After a referendum passed by voters in November and cleared by a signature from Gov. Paul LePage last month, recreational marijuana is officially legal in Maine.
On Jan. 3, the Maine Secretary of State office tweeted, “We have received the signed proclamation for Question 1, dated Dec. 31 from the Governor’s office. Becomes law in 30 days from signed date.”
As of Jan. 30, recreational marijuana is legal in Maine. The law states that you have to be 21 or older to possess up to 2.5 ounces, you can’t use marijuana in public and you can’t buy it from non-dispensaries, but you can grow your own. It also prohibits the consumption of marijuana while in a vehicle in operation.
Maine joined seven other states and the District of Columbia legalizing marijuana for recreational use, despite federal prohibitions on the drug.
The federal government still outlaws marijuana and classifies it as a Schedule 1 substance alongside drugs like heroin, even though Department of Justice guidelines have discouraged prosecuting operations that adhere to state law.
The University of Maine is a smoke free campus and the same penalties will apply for having marijuana on school grounds.
Robert Dana, the vice president for student life at the University of Maine said, “Nothing will change here.”
Chief Roland LaCroix of the University of Maine Police Department said, “The majority of our students are under 21, which is still illegal in the state of Maine. Marijuana is still a federal law so it will not be allowed on campus.”
The University of Maine has its policy on illegal drugs on their website. It states, “The possession, use, manufacture, or distribution of illegal drugs (heroin, cocaine, marijuana, LSD, steroids, etc.) are prohibited at any time on University property and as part of any University activities. Employees and students known to use, possess, manufacture, or distribute illegal drugs are liable to public law-enforcement actions and University disciplinary actions.”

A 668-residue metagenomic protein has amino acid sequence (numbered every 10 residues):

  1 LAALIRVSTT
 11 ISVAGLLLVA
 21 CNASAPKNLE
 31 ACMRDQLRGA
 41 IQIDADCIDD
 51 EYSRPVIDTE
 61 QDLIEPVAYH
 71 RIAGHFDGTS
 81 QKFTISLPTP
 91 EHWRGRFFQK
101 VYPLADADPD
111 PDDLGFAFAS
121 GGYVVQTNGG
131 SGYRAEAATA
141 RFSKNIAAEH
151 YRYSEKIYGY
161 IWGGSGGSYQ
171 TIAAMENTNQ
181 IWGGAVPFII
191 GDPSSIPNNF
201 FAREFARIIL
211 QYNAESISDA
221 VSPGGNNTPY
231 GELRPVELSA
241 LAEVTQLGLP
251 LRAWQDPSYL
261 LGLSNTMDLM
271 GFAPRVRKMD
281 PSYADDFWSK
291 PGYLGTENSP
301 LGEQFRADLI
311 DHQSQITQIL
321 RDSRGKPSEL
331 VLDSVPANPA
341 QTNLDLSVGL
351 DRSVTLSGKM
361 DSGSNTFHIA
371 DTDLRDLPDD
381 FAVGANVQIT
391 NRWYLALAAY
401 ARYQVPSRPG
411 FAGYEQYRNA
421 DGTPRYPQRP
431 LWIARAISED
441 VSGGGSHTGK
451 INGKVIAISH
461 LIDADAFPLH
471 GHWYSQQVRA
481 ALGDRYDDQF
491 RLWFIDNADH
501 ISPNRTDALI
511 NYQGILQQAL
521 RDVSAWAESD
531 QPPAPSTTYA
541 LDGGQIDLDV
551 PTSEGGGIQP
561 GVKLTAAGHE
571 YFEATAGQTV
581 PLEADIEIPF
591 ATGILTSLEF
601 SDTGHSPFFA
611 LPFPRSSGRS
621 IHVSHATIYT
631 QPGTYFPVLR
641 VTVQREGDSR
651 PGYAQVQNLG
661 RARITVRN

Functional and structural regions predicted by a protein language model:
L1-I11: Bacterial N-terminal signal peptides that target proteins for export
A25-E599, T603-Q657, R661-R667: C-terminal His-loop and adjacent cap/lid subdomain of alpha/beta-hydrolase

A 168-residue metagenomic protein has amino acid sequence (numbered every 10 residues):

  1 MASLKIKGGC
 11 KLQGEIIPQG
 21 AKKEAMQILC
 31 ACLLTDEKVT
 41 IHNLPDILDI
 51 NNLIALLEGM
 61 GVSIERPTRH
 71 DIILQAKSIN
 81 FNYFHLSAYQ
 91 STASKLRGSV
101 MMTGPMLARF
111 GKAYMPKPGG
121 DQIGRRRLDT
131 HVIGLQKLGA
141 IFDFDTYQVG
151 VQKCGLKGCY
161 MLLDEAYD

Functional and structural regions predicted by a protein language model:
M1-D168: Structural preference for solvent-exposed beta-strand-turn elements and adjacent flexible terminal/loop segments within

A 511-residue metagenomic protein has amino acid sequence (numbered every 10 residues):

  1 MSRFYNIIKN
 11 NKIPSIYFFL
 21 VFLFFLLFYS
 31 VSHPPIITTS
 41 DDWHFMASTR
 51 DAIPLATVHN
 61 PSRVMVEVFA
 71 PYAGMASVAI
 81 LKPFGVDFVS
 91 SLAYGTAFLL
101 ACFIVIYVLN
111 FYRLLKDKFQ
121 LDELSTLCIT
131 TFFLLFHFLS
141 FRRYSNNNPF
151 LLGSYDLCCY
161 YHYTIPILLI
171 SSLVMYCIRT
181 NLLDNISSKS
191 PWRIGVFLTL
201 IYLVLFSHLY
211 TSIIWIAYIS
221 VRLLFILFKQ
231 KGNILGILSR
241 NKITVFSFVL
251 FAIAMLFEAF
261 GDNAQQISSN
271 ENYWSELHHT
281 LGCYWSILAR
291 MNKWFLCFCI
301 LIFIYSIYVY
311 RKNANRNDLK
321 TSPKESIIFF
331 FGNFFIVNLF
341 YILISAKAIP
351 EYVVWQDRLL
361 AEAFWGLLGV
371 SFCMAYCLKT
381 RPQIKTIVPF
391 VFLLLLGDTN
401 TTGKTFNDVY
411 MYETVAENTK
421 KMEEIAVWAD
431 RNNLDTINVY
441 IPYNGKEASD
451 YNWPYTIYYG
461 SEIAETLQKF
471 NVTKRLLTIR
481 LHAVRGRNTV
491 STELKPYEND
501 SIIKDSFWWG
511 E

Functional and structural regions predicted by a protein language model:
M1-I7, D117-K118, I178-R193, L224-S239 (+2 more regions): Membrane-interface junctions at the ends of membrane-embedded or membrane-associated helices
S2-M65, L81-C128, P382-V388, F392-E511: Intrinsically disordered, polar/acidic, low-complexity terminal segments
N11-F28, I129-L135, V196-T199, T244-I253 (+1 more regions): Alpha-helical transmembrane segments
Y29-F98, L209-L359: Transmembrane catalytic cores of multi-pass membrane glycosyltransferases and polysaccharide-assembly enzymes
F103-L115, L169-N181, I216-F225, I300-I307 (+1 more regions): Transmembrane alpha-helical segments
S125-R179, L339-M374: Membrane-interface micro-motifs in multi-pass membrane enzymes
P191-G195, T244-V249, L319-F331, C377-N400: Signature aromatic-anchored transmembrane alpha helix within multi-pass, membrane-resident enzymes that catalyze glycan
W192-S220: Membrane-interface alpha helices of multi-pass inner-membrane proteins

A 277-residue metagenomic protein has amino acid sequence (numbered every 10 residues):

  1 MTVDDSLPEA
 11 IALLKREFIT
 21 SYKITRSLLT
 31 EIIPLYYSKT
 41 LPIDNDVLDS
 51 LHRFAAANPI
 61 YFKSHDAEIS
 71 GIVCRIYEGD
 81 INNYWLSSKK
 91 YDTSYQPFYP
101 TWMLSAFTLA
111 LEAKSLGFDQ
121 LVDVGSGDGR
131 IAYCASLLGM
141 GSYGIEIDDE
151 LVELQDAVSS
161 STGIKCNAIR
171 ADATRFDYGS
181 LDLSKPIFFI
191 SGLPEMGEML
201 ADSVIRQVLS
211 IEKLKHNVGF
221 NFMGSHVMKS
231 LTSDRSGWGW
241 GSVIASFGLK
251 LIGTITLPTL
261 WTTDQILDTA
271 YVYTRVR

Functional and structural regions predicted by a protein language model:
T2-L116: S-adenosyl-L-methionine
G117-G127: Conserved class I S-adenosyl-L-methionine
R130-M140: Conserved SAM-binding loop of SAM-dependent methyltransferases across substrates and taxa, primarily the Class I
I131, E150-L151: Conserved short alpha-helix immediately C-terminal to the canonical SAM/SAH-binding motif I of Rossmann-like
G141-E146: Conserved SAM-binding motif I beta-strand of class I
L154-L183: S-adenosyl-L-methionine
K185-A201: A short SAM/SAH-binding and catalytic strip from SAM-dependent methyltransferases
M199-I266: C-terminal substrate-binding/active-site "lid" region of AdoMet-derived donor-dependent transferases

UMaine Student Life also sent out an information sheet to university students answering various questions about the new law. A medical marijuana patient asked if they could use it on campus.
The answer is no. The Drug-Free Schools and Community Act and the Drug-Free Workplace Act do not distinguish medical and non-medical use. UMaine, like all colleges and universities, prohibits any marijuana use, regardless of medical status.
Vice President Dana sent out a campus wide email addressed to students. It said, “With the passage of Question 1, Maine Marijuana Legalization, we want students to be aware that although recreational marijuana use is legal in the State of Maine, it is still prohibited for use and possession by University of Maine policy and federal law. The University of Maine, like all colleges and universities, is held to two federal laws, the Drug-Free Schools and Community Act and the Drug-Free Workplace Act.”
These laws state that in order to receive any federal funding, which includes work-study, financial aid and federal research grants, the university must prohibit all illegal drugs.
Since marijuana is still illegal under federal law, it remains an illegal substance to possess, sell or use which is why UMaine must therefore continue to prohibit its use, possession or sale on campus.
Off-campus housing for the university has also sent out reminders that the use or distribution of marijuana is still illegal in the lease that they signed.
Management from the brand new apartment complex, The Avenue, sent out an email that said, “We just wanted to address some questions we have received regarding marijuana as it became legal here in Maine last week. Per the lease, you are not allowed to smoke at all in your units (smoking of any kind). You are also not allowed to grow marijuana in your apartment as you signed a “Drug and Crime Free Agreement” as part of your lease agreement…The distribution, sale, use, cultivation and possession of marijuana is illegal under the U.S. Federal Controlled Substances Act. Federal law supersedes any State law. If you violate the lease, you can face fines and/or be evicted.”
Chief LaCroix says they haven’t had any problems yet with the new law in effect on campus.